Opening day of People’s Choice features vendors, attractions

In a festival mostly known for its sights and sounds, John Switzenberg expects it’s the smells that brought people to his tent.

His intricate beeswax sculptures made from molds have an interesting smell — cinnamon.

“More than likely, the scent draws them in, but we didn’t do it for that reason,” he said.

Switzenberg said he added the scent because the original smell heavily attracted bees, and cinnamon smell keeps them away. He said he can’t even smell the spice anymore because the sculptures are made in his basement and everything in his house smells like cinnamon.

His tent was just one of about 180 Pennsylvania vendors on opening day of the 21st annual People’s Choice Festival of Pennsylvania Arts and Crafts, which also includes child-friendly activities like a petting zoo, face painting, bounce house and pony rides.

The festival organizers boast something for everyone, with all kinds of different crafts and activities.

Across the Pennsylvania Military Museum field, John Robinson was selling something completely different.

Robinson, a woodworker, was selling piggy banks that are made from old post office box doors. The doors, some dating back to the 1800s, are attached to finished wood boxes, creating small safes to store items.

“We found that a lot of people like that,” he said of the lock boxes. “They have their own little stash under lock and key.”

The locks vary from key-operated to other types of combination locks, like push pin and dial and pointer.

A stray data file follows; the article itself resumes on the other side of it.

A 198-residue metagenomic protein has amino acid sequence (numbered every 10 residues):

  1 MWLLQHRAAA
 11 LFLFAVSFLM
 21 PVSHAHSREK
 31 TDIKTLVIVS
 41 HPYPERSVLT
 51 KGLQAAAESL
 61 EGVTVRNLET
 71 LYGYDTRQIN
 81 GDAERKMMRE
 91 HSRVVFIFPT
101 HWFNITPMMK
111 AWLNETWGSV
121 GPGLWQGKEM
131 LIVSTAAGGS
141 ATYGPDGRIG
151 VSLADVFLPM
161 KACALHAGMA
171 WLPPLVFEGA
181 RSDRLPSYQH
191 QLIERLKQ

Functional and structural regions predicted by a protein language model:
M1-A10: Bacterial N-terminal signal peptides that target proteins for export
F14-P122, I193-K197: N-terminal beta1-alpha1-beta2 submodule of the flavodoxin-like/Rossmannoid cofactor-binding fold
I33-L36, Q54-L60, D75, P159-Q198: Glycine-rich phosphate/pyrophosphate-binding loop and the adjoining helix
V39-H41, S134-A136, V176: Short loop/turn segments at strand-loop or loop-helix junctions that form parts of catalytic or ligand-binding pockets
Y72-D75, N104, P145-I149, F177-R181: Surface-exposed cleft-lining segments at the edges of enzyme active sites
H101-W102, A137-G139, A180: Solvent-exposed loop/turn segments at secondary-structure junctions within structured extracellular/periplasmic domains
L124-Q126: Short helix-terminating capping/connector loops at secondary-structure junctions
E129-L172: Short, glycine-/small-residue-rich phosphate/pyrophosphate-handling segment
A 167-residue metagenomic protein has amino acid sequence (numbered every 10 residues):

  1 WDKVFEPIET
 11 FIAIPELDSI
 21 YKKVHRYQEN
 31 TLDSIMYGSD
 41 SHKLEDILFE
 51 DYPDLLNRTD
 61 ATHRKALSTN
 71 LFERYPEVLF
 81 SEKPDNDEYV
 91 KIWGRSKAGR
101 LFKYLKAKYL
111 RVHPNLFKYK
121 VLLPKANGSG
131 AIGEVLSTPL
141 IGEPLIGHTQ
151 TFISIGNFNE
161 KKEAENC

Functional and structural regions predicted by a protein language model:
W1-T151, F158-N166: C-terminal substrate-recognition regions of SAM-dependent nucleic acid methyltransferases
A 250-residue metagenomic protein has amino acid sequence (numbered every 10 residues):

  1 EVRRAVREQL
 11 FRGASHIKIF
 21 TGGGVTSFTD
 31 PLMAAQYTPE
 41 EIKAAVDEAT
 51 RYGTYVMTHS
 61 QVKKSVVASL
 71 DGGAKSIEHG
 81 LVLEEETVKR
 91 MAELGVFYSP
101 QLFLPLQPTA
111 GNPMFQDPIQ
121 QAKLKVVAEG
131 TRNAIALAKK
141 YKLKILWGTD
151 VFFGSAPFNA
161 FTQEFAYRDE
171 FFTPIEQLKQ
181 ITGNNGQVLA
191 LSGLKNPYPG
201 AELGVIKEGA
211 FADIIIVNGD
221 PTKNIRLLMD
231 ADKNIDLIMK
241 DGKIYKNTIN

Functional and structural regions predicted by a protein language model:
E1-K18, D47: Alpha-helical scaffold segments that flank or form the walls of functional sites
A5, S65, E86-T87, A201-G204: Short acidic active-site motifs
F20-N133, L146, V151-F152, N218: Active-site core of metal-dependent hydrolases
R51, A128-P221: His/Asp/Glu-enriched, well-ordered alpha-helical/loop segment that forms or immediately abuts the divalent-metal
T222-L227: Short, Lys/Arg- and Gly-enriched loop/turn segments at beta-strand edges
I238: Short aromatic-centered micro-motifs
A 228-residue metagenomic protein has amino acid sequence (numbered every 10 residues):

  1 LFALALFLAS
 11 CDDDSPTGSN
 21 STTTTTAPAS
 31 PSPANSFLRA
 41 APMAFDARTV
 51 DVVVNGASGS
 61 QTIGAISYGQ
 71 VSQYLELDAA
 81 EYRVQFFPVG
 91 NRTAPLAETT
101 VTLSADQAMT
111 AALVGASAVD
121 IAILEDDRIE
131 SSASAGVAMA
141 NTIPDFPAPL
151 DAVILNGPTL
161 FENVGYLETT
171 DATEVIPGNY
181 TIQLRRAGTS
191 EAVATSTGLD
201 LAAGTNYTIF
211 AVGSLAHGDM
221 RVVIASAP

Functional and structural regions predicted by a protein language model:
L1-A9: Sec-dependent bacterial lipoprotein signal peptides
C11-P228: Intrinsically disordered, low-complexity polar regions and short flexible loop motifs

For Robinson, the history of each door is one of the most interesting parts. They are made from various materials and styles.

“Every one of them has a different personality,” he said.

Another vendor, Birgitta Nostring, is looking to bring a part of her homeland to locals.

Growing up in Sweden, Nostring learned to knit at an early age. She said many Swedish children are taught to knit to stay warm in the cold climate.

About 36 years ago, she taught herself to create rag rugs on a loom and has made a business out of it ever since.

The traditional Swedish rugs are made from material that would have otherwise been thrown away and is repurposed into the fabric. Selling the colorful rugs in Pennsylvania is special, she said.

“To know that you are hopefully beautifying someone’s home, that’s a very good feeling,” she said.

The People’s Choice Festival continues Friday through Sunday.

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